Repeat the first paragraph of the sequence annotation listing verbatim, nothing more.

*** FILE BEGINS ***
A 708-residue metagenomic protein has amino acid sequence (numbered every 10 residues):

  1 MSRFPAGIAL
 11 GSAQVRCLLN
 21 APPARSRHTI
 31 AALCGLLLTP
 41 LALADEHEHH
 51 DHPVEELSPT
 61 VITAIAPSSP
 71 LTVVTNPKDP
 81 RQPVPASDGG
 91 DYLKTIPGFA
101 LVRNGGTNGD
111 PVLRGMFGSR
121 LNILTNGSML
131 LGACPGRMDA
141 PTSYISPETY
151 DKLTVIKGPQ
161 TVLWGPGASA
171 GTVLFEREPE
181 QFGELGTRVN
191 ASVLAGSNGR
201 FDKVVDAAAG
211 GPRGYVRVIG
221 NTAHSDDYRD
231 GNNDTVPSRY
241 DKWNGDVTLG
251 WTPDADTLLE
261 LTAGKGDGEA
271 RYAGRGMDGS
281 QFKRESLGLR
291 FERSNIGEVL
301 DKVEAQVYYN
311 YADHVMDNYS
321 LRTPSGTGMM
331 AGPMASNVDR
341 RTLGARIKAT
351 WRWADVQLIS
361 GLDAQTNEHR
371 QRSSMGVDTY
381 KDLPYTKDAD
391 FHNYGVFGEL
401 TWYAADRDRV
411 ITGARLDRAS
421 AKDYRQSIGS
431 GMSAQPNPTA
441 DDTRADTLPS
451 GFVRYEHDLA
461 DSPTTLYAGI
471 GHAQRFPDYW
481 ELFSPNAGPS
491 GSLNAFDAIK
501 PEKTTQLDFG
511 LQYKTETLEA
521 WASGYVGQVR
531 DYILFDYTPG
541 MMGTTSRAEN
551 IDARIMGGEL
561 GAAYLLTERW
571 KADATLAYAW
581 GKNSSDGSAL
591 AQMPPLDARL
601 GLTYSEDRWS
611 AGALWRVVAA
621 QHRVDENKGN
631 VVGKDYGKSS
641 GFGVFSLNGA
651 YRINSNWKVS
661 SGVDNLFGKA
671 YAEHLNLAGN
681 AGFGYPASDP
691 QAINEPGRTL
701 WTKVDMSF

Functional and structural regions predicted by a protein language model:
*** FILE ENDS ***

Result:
A 708-residue metagenomic protein has amino acid sequence (numbered every 10 residues):